About UV Light
Ultra-violet light (UV) is invisible to the human eye. It is that part of the light spectrum which causes damage to the eye over time. UV is divided into 3 segments namely A, B and C. UVC is filtered by the earth’s ozone layer; UVB causes sunburn and snow blindness, and is absorbed by the cornea; UVA passes through the cornea and is absorbed by the crystaline lens and the retina. Therefore UVA and UVB radiations are the greatest concern as they are the most damaging to the eye.
UVA: 320-400nm (longest wavelength)
UVC: below 286nm (shortest wavelength)
Other sources of UV radiation include: welder’s flash, flourescent lighting, high intensity mercury vapor lamps (for night sports and high-crime areas).
Long-Term Effects of UV Radiation
As the cornea absorbs UVB radiation, it is vulnerable to the development pterygia (benign growths of tissue on the white part of the eye), pingueculae (localized tissue growth on the white), snow blindness and photokeratitis (sunburn to the first tissue layer of the cornea) leading to reduced vision.
Bombardment of UVA radiation on the lens causes a photochemical change. This results in cataracts (clouding of the lens) being formed over time and eventually causes blindness until such a time that the lens is replaced.
UVA also causes damage to the retina resulting in Age-related Macula Degeneration (ARMD) in persons over 55 years of age and solar retinitis (macula hole). Both conditions lead to irreversable reduced vision.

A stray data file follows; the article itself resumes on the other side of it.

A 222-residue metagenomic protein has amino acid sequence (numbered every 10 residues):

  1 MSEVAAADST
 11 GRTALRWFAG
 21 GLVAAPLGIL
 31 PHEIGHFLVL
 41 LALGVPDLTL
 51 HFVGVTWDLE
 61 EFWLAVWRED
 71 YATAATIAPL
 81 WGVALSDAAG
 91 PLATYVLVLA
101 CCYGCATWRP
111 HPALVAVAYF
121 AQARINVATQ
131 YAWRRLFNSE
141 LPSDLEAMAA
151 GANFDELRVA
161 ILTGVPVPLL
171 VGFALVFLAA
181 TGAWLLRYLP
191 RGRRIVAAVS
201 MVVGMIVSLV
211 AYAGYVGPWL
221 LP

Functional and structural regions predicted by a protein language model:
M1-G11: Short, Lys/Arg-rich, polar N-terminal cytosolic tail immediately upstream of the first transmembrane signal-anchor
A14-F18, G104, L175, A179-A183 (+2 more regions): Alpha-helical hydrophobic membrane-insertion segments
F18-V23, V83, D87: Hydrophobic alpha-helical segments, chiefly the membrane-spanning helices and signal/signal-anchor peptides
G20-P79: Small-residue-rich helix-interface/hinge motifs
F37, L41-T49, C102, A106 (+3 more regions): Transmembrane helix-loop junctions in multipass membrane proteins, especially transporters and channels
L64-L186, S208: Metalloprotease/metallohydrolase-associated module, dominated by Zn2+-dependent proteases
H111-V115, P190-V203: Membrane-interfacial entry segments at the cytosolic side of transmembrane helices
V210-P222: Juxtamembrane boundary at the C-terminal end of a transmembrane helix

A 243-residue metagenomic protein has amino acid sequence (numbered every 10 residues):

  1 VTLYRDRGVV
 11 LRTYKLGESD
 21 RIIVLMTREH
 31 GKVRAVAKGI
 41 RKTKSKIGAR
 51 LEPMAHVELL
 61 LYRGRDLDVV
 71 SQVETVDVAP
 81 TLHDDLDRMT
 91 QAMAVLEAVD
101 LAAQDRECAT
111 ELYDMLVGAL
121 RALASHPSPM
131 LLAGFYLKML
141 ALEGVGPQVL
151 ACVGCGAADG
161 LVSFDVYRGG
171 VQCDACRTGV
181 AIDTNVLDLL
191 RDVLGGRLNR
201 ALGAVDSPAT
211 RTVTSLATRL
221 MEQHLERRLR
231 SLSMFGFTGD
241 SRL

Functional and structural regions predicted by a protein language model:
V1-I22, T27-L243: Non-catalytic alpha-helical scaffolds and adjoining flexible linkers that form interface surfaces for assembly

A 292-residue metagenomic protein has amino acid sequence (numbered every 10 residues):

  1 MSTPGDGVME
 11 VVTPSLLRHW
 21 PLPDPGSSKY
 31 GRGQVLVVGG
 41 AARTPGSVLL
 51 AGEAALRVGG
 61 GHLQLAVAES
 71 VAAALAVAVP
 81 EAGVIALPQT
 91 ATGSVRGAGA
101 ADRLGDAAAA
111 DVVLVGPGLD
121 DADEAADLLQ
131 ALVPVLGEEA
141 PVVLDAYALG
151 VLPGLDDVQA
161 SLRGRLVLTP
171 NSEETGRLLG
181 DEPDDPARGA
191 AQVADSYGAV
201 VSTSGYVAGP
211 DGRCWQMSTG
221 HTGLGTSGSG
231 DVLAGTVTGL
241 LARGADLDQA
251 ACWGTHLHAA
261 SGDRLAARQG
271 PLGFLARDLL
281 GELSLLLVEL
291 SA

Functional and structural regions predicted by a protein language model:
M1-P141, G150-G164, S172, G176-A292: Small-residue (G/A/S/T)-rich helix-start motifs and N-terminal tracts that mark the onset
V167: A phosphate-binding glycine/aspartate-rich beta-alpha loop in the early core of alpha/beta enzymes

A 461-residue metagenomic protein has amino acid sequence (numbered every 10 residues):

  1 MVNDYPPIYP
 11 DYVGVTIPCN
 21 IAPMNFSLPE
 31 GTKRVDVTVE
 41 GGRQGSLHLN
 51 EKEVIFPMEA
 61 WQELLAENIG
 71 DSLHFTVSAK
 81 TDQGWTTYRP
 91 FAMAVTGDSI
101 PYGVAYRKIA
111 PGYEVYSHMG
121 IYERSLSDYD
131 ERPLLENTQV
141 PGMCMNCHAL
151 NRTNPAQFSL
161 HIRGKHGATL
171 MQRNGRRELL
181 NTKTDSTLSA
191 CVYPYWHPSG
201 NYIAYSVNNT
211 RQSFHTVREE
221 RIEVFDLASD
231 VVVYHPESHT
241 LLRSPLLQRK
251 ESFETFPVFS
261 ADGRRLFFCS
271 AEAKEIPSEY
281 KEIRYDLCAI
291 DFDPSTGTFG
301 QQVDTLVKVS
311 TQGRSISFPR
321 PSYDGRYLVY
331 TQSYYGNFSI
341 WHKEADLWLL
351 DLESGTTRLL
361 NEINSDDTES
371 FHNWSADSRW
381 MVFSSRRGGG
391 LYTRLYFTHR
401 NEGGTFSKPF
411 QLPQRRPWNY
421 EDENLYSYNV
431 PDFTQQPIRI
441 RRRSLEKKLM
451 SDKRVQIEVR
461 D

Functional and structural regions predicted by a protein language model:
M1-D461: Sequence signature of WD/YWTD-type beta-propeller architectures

What Can I Do?
Try to minimise the effects of bright light and glare, and reduce luminance to more comfortable levels. You can protect your eyes by wearing a wide-brimmed hat and a good pair of sunglasses.
Prescribed spectacles can also provide you with full UV protection without compromising the clarity of your lenses.
Good sunglasses eliminate the need to squint, reduce strain and decrease the impact of harsh glare.
Here are some tips on what to look for when purchasing your sunglasses:
- Always ensure that the lenses have 100% UV protection. This should be indicated on the product label.
- The choice of a lens colour (tint) and its darkness would depend on the function you intend to use your sunglasses for. Different activities require different tint intensities. Lenses darker than 85% will start reducing your vision. Neutral grey absorbs light in the same proportions, and thus does not change the colour spectrum but provides true colour definition. Polarised lenses reduce reflected glare, reducing eye fatigue and promoting vision, and are especially suitable for high glare environments such as marine sports. Amber lenses provide high contrast and are very effective with eg clay-pigeon shooting.
- Lenses made of glass break more easily than plastic, are heavier than plastic but are less likely to scratch. But remember that plastic and polycarbonate lenses are safer (sports).
- Non-prescription lenses should be tested for visual distortion. This can be done by holding the sunglasses at an arms length, close one eye and look through the lens at a rectangular pattern (e.g. floor tile). Move the sunglasses from side to side and up & down. If the lines become wavy or wiggle, there is distortion in the lens and you should not buy the sunglasses.
- The sunglasses should feel comfortable and fit your face.
- Depending on the purpose of the sunglasses, check that the frame does not interfere with your peripheral vision.
Proper UV protection is essential noon-to-dusk. You wouldn’t go to the beach without sunscreen. Don’t your eyes deserve the same protection?